With the Olympics a week away from kicking off in South Korea, a decision by the Court of Arbitration for Sport has thrown the entire matter of retribution against Russian doping into further disarray. Last year, the IOC issued lifetime bans to 43 Russian athletes from the Sochi Olympics for participating in a state-run doping scheme. One of them chose not to appeal that decision but of those that did, three cases are still pending, 11 athletes had their bans reduced from a lifetime sentence to just the 2018 Olympics, and 28 had their bans overturned entirely. From the Associated Press:
“This does not mean that these 28 athletes are declared innocent, but in their case, due to insufficient evidence, the appeals are upheld, the sanctions annulled and their individual results achieved in Sochi are reinstated,” CAS secretary general Matthieu Reeb said in Pyeongchang.
Athletes from that group of 28 who medaled in Sochi and later had their results nullified will have their medals reinstated. The IOC’s planned ceremonies in South Korea for those non-Russian athletes who missed out on medaling in 2014 will likely be smaller.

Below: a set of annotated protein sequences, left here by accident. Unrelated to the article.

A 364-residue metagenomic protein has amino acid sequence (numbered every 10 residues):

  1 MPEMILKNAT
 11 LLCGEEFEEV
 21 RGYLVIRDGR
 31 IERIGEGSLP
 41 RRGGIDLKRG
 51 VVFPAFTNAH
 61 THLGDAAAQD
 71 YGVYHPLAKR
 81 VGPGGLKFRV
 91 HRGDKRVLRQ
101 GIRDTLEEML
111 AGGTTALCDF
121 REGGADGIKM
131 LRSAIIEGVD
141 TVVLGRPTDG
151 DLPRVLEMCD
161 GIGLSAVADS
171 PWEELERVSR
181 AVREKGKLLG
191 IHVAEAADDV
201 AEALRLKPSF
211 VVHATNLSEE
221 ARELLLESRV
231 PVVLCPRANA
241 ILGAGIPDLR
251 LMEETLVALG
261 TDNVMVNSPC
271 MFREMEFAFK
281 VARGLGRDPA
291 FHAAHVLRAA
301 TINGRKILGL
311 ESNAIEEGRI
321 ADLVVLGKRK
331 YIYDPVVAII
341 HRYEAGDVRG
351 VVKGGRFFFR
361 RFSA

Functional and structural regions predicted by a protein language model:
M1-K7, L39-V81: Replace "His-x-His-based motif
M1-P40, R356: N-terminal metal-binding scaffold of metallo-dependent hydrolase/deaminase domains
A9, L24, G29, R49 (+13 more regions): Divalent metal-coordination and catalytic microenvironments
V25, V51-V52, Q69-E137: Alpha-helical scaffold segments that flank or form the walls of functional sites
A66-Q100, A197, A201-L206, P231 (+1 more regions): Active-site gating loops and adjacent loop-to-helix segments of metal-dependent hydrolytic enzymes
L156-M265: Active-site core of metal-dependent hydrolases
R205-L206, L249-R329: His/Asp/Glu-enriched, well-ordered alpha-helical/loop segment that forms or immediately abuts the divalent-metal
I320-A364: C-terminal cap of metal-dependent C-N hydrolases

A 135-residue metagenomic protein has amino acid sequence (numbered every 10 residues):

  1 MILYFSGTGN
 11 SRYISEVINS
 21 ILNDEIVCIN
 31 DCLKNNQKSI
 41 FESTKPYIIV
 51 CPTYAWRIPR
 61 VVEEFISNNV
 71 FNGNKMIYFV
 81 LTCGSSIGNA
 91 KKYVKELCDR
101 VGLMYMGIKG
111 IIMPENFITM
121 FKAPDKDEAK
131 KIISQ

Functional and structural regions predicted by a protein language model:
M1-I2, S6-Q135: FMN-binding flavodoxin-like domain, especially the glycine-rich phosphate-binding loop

In December, the IOC banned Russia from participating in Pyeongchang but earlier this week, 169 Russians had been granted special dispensation from the organizing body to compete as “Olympic athletes from Russia.” Now it’s facing an unprecedented complication. Should any of the unbanned athletes apply for entry into the Games, the IOC will have to make a last-minute ruling on athletes it had previously deemed cheaters. And it doesn’t seem to be siding with the appeals court just yet. “The result of the C.A.S. decision does not mean that athletes from the group of 28 will be invited to the Games,” the IOC said in a statement. “Not being sanctioned does not automatically confer the privilege of an invitation.” Maybe a third, more convoluted category for those athletes participating in Pyeongchang will remedy the situation.